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47 Colorectal cancer screening – doing no harm? – A systematic review of the evidence (Ongoing)
  1. Frederik Martiny1,2,
  2. Anne Katrine Lykke Bie1,2,
  3. Christian Jauernik1,2,
  4. Or Rahbek1,2,
  5. Sigrid Brisson Nielsen1,2,
  6. John Brodersen1,2
  1. 1The Section of General Practice and the Research Unit for General Practice in Copenhagen, Copenhagen, Denmark
  2. 2The Research Unit for General Practice in Region Zealand, Koege, Denmark


Objectives Screening for cancer intends to provide benefit and it unintentionally entails risk of causing harm. The type of harm most commonly studied is the risk of complications, i.e. physical harms. The risk of physical harm due to colorectal cancer screening has been quantified in systematic reviews. However, the harms of screening tend to be underreported and inadequately studied compared to the benefits of screening. In addition, the recently published PRISMA-harms extension raise concern that systematic reviews compound simplistic definitions, inadequate measurements and poor reporting in clinical studies of the harms of medical interventions. Due to these concerns, this systematic review aims to quantify the risk of physical harms due to colorectal cancer screening, to assess the quality of the evidence and to investigate the usability of guidance in the area, including the recommendations in the PRISMA-harms extension, the GRADE approach and the ROBINS-I bias assessment tool by the Cochrane Collaboration.

Method A detailed account of the methods is available in the PROSPERO protocol (CRD42017058844). The review was conducted in line with the PRISMA harms extension and the Cochrane Handbook. Databases searched include Pubmed, Medline, Embase, Cinahl, PsycInfo and the Cochrane library. There were no restrictions concerning study design, language or date of publication. All types of studies were included if they provided data on physical harms due to screening of asymptomatic individuals in average risk of colorectal cancer by any combination of fecal occult blood testing, sigmoidoscopy and/or colonoscopy. The risk of bias was assessed per outcome via ROBINS-I, a bias assessment tool for non-randomized studies. Prior to bias assessment, the tool was extended and adjusted to increase its applicability for studies reporting harms of screening. The overall quality of the evidence was evaluated using the GRADE criteria and the reporting quality of randomized controlled trials (RCTs) was judged via the CONSORT-harms extension.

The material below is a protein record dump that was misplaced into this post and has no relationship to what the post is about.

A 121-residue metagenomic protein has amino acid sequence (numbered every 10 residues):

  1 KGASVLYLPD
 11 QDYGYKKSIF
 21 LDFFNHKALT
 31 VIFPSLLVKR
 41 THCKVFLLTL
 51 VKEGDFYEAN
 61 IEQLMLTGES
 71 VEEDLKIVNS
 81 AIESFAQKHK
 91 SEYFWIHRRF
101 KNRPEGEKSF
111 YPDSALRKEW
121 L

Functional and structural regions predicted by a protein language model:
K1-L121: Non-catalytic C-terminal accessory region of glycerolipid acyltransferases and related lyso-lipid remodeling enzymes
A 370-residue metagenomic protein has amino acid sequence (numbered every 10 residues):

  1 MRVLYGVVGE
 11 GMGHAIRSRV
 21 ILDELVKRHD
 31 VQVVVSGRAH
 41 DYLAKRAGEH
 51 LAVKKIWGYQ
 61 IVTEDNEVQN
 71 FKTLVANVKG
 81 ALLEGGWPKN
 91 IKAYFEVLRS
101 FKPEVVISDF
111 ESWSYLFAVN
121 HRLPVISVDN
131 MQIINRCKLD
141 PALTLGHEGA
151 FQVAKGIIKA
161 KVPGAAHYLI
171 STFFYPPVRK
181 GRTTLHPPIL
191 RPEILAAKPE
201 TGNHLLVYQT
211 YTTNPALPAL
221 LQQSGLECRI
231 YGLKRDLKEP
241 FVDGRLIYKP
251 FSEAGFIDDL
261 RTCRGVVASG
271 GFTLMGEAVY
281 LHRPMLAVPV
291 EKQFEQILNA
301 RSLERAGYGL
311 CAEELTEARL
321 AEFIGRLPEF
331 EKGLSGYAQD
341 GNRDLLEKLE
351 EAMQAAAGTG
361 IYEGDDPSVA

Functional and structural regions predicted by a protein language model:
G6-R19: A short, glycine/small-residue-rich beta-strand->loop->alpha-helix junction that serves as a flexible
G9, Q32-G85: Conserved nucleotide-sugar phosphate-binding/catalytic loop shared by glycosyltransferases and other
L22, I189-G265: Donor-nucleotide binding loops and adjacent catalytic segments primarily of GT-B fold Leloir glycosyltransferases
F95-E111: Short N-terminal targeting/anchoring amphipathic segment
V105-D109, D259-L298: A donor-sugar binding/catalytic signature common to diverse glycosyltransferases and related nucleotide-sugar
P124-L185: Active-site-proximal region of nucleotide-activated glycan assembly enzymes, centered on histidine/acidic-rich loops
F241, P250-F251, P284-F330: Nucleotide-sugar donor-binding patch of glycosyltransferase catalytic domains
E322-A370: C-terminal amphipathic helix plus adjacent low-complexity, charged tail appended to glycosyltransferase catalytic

Results Analyses are ongoing. Results will be presented at the conference. Preliminary trends: In total, 89 studies were included for review, 20 RCTs and 69 non-randomized studies (NRS) of various design. The majority of studies were conducted in Europe, the United States and in Asia. Both conduct and reporting of physical harms was very heterogeneous across RCTs and NRS. Overall, the risk of physical harms seems to be underreported, narrowly defined and inadequately measured in both RCTs and NRS. There is a trend towards higher estimates of harm in well-conducted studies (low risk of bias) and in studies of ongoing colorectal cancer screening programmes compared to RCTs.

Conclusions Pending analyses, the conclusions will be presented at the conference.

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